A new way of measuring the mass of supermassive black holes could revolutionise our understanding of how they form and help to shape galaxies.
The technique, developed by a team including Oxford University scientists, can spot the telltale tracer of carbon monoxide within the cloud of gas (mostly hydrogen) circling a supermassive black hole at the centre of a distant galaxy. By detecting the velocity of the spinning gas they are able to 'weigh' (determine the mass) of the black hole.
Detailed information on supermassive black holes, thought to be at the heart of most galaxies, is scarce: it has taken 15 years to measure the mass of just 60. The problem is that most other supermassive black holes are too far away to examine properly even with the Hubble Space Telescope.
The new method, when combined with new telescopes such as ALMA (Attacama Large Millimetre/submillimetre Array), promises to extend this black hole 'weigh-in' to thousands of distant galaxies. It will also enable the study of black holes in spiral galaxies (similar to our own Milky Way), which are hard to target using currently available techniques.
A report of the research is published in this week's Nature.
The team demonstrated the new technique on the supermassive black hole at the centre of a galaxy, NGC 4526, in the constellation of Virgo. NGC 4526 was chosen as a test because it has been widely studied but the team believe the technique will work on a wide range of different galaxies.
Tim Davis of the European Southern Observatory, lead author of the paper, said: 'We observed carbon monoxide molecules in the galaxy we were monitoring using the Combined Array for Research in Millimetre-wave Astronomy (CARMA) telescope. With its super-sharp images we were able to zoom right into the centre of the galaxy and observe the gas whizzing around the black hole. This gas moves at a speed which is determined by the black-hole's mass, and the distance from it. By measuring the velocity of the gas at each position, we can measure the mass of the black hole.'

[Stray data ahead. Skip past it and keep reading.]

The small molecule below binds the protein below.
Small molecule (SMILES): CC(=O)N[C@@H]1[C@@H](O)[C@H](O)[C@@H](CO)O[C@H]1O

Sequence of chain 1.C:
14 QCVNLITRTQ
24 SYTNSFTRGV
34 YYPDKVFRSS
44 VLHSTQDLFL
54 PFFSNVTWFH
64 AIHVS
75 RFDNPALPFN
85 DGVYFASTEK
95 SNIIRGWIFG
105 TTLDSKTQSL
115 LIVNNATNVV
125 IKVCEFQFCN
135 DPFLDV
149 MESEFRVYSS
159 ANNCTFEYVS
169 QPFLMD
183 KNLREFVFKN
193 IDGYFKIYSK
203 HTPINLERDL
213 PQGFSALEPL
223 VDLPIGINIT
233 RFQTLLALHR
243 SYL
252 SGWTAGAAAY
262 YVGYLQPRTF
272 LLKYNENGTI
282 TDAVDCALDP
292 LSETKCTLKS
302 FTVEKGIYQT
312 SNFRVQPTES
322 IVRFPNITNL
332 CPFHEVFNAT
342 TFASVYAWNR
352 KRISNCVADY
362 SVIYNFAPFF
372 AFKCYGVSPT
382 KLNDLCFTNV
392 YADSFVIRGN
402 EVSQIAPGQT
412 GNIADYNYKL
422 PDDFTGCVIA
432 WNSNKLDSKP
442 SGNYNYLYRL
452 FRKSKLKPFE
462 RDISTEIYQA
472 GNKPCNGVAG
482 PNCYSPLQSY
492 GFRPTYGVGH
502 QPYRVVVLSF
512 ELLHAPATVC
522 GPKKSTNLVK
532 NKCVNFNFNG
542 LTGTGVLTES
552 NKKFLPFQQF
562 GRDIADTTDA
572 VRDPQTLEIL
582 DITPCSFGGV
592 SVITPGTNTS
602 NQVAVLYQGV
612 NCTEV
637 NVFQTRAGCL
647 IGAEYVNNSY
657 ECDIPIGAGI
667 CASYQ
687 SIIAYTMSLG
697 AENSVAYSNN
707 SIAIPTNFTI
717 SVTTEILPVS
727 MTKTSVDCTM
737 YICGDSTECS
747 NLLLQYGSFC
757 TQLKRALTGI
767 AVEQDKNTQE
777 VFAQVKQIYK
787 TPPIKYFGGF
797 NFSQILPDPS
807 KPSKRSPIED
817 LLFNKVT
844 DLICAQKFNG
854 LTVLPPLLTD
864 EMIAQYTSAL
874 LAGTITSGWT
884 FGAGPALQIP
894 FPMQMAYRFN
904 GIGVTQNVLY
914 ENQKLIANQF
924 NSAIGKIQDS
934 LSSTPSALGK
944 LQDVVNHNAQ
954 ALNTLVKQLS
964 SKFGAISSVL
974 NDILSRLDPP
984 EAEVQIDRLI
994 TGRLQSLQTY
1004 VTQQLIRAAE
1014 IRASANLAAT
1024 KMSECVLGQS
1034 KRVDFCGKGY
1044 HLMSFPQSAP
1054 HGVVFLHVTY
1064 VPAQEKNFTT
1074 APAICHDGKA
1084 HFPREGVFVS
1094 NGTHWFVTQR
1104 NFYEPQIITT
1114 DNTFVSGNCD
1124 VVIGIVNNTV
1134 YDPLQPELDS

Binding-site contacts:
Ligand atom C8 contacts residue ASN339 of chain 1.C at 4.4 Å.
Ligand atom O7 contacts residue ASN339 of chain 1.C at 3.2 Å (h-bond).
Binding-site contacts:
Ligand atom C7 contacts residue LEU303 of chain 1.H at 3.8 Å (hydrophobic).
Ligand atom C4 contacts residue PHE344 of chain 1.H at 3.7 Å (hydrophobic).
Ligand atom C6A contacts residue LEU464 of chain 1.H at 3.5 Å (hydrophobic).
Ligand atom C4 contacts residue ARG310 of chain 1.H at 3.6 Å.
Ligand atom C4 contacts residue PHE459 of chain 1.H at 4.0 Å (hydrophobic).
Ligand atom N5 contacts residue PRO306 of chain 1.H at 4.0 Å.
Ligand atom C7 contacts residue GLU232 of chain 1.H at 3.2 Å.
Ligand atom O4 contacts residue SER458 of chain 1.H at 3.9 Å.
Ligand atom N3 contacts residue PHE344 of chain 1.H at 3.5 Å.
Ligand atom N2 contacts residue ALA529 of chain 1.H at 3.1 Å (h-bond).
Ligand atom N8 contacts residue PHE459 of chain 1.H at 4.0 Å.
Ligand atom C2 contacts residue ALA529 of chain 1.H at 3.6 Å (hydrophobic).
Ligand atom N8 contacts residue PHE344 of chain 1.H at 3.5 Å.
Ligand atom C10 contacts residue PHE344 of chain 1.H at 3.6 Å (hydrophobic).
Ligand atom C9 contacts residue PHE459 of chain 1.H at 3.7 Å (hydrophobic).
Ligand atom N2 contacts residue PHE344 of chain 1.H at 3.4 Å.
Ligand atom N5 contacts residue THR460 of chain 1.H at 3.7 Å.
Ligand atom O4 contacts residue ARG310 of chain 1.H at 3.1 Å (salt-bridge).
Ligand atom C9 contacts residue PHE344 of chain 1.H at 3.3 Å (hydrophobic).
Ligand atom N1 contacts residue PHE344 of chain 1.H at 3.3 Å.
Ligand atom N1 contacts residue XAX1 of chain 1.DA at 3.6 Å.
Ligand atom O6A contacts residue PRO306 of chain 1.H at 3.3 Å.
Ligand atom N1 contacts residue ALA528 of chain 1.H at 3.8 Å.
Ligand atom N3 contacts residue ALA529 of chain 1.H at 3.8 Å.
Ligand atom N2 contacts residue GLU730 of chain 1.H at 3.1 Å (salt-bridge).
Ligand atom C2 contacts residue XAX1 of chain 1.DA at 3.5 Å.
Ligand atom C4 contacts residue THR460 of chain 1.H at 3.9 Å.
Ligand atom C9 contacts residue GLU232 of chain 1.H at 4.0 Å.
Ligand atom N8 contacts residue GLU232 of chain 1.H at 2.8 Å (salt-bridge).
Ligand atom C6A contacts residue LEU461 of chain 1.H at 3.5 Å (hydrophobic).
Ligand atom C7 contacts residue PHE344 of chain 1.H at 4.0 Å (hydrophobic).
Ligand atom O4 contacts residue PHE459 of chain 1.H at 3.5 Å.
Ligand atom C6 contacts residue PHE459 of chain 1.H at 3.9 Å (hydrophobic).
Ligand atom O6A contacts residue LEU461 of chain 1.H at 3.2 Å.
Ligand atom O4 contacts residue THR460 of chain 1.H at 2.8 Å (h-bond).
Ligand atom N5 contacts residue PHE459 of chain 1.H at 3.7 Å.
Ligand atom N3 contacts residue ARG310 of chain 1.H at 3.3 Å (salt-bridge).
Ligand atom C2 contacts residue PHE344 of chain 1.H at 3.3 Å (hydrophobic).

Dr Michele Cappellari of Oxford University's Department of Physics, an author of the paper, said: 'Because of the limitations of existing telescopes and techniques we had run out of galaxies with supermassive black holes to observe. Now with this new technique and telescopes like ALMA we will be able to examine the relationship between thousands of more distant galaxies and their black holes giving us an insight into how galaxies and black holes co-evolve. Importantly our 'weigh-in' technique will work for all kinds of galaxies, including spiral galaxies which are particularly difficult to observe with previous techniques.'
Dr Martin Bureau of Oxford University's Department of Physics, an author of the paper, said: 'The ALMA telescope is now in the final stages of construction and our team is currently bidding for time to use it for our black hole survey. If all goes according to plan we could begin our survey by the end of this year.'
University of Oxford: http://www.ox.ac.uk/
This press release was posted to serve as a topic for discussion. Please comment below. We try our best to only post press releases that are associated with peer reviewed scientific literature. Critical discussions of the research are appreciated. If you need help finding a link to the original article, please contact us on twitter or via e-mail.
It's just a bit shorter than Mt. Everest
As the spacecraft completes its final flyby of Saturn's moon Dione, TIME reflects on the most spectacular images from the mission thus far
Satellites that are manufactured and assembled in orbit could let you launch your own armchair science project or just experience the effect of seeing Earth from above
Two of the four NASA space shuttles on display in US museums have had their water tanks removed for possible use in a storage system for the ISS
After three botched missions to resupply the International Space Center since October, an unmanned cargo ship blasted off from southern Japan on Wednesday with food, water and gear needed to keep the research station and its crew functioning.
The close encounter may be scientists' last chance to identify ice volcanoes and learn about the moon's inner structure
Astronaut Scott Kelly, spending a year in space, hopes NASA will get "support we need" to develop commercial U.S. crew ships
Comet 67P/ Churyumov-Gerasimenko, shadowed by the Rosetta spacecraft, will make its closest approach to the sun at 3.03 am BST on Thursday morning
Instead of seeking living aliens, ET hunters suggest looking for alien civilisations that have wiped themselves out through technology
This year's event should benefit from the presence of a new moon, which offers the ideal dark conditions for viewing the show